It was by chance that Ben McGrath met Richard Perry Conant, a wandering canoer, “with the complexion of a boiled lobster, to go with the build of a manatee,” who had lashed his boat near the author’s house on the Hudson River one weekend in 2014. Everything Conant told McGrath mesmerized him: his traversing hundreds of miles of river, his planning of trips so he could always check into a nearby V.A. hospital, his vivid encounter with a heron, his writing of a screenplay starring Bette Midler driving off a cliff (tentatively entitled “Drowning Mona”). McGrath wrote a short item about Conant for The New Yorker, and that was that.
Except three months later he got a call from a wildlife ranger in North Carolina who said they had found an abandoned red plastic canoe stuffed with possessions, including a piece of paper with his phone number on it. Conant had disappeared, and the ranger wondered if McGrath knew anything about him.
So began McGrath’s quest to fill in the blanks about his erstwhile friend, a quest helped by Conant’s siblings and the various people he had befriended in his travels. Journals and poems and paintings were found in lockers Conant had rented, and slowly McGrath pieced together the life of a man compassionate and friendly to all he met, a life of adventure and challenge that led him to find solace on the river. This astonishing narrative is part detective story, part remembrance, and wholly faithful to a decent man full of peculiarities. Conant’s body was never found, but McGrath did something better for readers: he discovered Dick Conant the man.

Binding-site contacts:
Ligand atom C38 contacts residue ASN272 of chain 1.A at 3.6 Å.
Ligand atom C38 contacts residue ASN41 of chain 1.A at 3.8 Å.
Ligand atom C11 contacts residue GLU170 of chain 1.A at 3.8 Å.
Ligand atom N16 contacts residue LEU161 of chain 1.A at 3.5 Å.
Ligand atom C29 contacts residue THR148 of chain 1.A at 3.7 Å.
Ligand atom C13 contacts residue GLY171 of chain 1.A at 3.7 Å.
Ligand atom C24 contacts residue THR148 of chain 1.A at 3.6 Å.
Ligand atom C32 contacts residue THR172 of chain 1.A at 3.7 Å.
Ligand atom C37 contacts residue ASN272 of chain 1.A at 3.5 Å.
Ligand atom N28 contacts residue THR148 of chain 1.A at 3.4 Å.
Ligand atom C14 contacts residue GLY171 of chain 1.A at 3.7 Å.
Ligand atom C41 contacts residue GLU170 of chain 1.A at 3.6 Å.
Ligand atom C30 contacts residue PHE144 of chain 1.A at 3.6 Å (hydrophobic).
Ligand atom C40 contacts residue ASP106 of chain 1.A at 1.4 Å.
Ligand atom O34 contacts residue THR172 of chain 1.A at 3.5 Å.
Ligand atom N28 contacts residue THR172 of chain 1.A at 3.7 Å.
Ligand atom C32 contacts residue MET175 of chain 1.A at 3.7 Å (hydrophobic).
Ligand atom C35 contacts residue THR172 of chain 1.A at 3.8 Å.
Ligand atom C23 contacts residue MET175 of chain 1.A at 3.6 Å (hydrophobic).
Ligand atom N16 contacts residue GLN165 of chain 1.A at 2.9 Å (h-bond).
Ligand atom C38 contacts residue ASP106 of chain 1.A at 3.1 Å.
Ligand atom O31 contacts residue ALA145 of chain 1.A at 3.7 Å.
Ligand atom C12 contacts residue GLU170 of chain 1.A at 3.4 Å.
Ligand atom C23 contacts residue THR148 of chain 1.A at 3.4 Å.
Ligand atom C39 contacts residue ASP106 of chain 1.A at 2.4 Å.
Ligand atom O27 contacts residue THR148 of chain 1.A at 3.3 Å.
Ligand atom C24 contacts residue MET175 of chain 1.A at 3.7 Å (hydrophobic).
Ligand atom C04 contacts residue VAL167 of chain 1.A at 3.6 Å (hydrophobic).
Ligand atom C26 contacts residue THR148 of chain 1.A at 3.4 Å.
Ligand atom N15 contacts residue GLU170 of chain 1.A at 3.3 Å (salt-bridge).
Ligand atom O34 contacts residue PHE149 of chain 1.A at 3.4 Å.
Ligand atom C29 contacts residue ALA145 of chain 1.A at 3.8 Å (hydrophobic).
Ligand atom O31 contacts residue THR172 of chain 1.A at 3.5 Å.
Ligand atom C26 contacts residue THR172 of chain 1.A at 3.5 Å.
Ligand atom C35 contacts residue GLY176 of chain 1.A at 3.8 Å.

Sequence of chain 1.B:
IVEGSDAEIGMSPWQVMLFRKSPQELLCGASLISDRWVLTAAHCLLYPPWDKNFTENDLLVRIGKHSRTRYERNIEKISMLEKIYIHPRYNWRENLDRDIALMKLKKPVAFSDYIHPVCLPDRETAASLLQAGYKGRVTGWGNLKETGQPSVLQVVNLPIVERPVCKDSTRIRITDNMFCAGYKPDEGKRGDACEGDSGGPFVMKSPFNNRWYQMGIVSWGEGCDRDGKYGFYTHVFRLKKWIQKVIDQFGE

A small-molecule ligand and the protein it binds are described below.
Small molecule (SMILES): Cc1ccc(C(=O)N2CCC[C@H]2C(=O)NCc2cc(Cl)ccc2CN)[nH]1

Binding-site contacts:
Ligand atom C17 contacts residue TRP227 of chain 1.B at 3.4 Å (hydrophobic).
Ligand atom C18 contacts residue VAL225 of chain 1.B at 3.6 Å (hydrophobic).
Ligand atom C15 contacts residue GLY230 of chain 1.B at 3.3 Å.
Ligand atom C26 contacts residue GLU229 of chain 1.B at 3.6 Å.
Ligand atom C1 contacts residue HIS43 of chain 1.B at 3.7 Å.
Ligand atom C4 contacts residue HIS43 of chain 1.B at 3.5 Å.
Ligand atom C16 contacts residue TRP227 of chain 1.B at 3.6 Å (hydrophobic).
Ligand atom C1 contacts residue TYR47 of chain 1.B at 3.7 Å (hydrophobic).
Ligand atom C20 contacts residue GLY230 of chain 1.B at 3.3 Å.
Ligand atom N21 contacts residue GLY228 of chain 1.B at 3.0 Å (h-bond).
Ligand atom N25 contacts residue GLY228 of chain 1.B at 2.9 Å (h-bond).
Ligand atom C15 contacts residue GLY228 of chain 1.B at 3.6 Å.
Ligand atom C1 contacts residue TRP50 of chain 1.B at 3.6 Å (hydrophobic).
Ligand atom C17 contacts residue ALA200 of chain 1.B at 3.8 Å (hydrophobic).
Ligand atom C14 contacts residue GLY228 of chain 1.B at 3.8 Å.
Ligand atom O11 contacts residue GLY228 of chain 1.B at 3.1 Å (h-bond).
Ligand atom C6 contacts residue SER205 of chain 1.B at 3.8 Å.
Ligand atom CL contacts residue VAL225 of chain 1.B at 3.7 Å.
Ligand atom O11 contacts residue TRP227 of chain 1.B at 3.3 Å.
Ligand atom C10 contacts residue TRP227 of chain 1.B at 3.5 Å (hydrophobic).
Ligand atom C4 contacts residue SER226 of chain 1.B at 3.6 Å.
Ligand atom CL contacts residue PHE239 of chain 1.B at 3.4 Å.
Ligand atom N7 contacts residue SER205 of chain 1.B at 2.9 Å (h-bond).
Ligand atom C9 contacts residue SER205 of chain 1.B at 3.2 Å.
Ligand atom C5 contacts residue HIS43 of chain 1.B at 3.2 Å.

Just when it is safe enough to travel abroad again without quarantines comes Italian Lessons, subtitled “Fifty Things We Know About Life Now,” or, more precisely, Italian life. There is a reason why Italy remains a favorite travel destination, especially for Americans, and what better guide can we have than Beppe Severgnini, an editor at Corriere della Sera, the country’s largest daily newspaper. Take No. 23, entitled “Because Sardinia smells like patience.” “Sardinia is the oldest part of a very old country,” he writes, “the part of Italy where people live longest and talk least. Sardinia is Italy’s western balcony, the place where we sit to calm our anxieties.” Beautifully written and trenchant in observation, Italian Lessons is a delightful course open to any student who appreciates a good story, let alone 50 of them.
This book grapples with what constitutes good classical music by approaching the subject from a provocative angle: Why do we not play more often the music banned by Hitler, specifically Schoenberg, Korngold, Hindemith, and Weill? And why instead do we fall for so much of what John Mauceri calls the “institutional avant-garde,” typified by Helicopter String Quartet, by German composer Karlheinz Stockhausen, with, yes, each player in a separate chopper? The reader may not agree with Mauceri’s analysis, but his writing is more exhilarating than any helicopter ride we have been on.